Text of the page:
The dispersion of all spectrograms illustrated is ~ 125 A/mm, unless otherwise noted.
We may obtain spectral types earlier than O4-O5 by discovering stellar spectra showing a higher level of excitation than the stars of similar luminosity which are MK standards at O4-O5: we may also obtain earlier types by expanding the scale of classification for the O stars by moving the MK standards toward earlier types. The first procedure is clear; the second tends to distort the scale of the MK system.
An important problem for the future is the spectrographic identification of the ZAMS for the O7-B2 stars. The brightest members of the Orion Nebula cluster show abnormally broad absorption wings for the Balmer series of H (see Ann. Rev. Astronomy and Astrophysics, Vol. 11, Illustration on page 35, 1973). This phenomenon is not shown by the main-sequence stars illustrated in Plate 1. A question to be answered is: Are the luminosities of the stars in Plate 1 higher than those of similar spectral type in the Orion Nebula cluster (the Trapezium cluster)?
The scale of the print of Pup is somewhat more extended in the ultraviolet near N IV 3479-85; the position of this absorption feature actually matches that of the same line in Cep.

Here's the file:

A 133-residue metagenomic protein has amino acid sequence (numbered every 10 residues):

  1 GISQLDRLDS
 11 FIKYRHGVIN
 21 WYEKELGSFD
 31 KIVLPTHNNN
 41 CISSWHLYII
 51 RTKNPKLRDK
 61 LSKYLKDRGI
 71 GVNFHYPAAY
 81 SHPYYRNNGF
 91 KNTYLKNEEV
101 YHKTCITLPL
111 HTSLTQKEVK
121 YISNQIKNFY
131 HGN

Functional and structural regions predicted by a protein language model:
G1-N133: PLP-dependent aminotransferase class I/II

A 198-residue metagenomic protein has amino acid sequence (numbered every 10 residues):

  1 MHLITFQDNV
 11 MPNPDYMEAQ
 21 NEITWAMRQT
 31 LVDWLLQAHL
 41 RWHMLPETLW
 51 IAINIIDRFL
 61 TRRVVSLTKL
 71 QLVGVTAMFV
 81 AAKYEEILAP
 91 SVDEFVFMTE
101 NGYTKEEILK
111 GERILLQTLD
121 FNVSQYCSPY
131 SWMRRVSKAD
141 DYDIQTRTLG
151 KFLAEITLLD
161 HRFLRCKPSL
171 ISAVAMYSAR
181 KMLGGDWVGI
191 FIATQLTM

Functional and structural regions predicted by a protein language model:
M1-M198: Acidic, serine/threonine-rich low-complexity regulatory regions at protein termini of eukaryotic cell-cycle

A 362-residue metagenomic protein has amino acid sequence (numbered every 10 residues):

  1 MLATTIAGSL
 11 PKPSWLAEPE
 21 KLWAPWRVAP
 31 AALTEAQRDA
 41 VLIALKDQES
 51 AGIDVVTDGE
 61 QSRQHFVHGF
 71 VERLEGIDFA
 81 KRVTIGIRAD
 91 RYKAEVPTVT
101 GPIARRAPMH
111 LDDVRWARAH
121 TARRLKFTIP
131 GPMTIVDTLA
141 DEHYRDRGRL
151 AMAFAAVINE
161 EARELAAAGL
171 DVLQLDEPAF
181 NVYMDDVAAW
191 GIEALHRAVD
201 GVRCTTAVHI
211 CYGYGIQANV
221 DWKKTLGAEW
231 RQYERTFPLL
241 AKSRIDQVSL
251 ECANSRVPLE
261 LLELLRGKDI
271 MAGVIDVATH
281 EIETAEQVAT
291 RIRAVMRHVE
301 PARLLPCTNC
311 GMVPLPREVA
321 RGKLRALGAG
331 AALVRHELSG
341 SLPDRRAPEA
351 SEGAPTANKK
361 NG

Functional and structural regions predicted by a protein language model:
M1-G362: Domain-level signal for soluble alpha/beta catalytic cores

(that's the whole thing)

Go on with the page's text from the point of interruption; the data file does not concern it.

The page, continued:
An interesting point is raised with regard to the strong violet-shifted He I 3888 absorption in the two WN stars: Are these He I 3888 components found in similar strength and velocity in the WC stars?
Especial care must be taken in the use of N IV 3479-85 (absorption) as a luminosity criterion at O6. This feature comes to a maximum in main-sequence stars at O4 V (see Plate 1); at this type, it is of similar strength to that in the O6 If standard. It is crucial to the use of this feature that there be no systematic shift in the relative positions of the standard If and class V sequences.
The use of the Botto-Hack criterion for the determination of luminosity classes for the O stars depends sensitively on the dispersion and width of the spectrograms used.
The supression of the higher members of the diffuse triplets of He I which lie over the Balmer continuum is probably already present at B2 V. The effect is very pronounced at type B3 V.
The relationship of the Orion "helium stars" to the ZAMS is an interesting problem. In Ori (ft) the He I sharp triplet at 4121 is much narrower than the He I diffuse singlets at 4009 and 4144. He I 4121 is similar in width in the B2 V standard Sco (ft) and in Ori (ft), but the diffuse singlets and triplets are considerably narrower in the former. Can this be considered as indicating a lower spectroscopic luminosity for Ori (ft) than for Sco (ft)?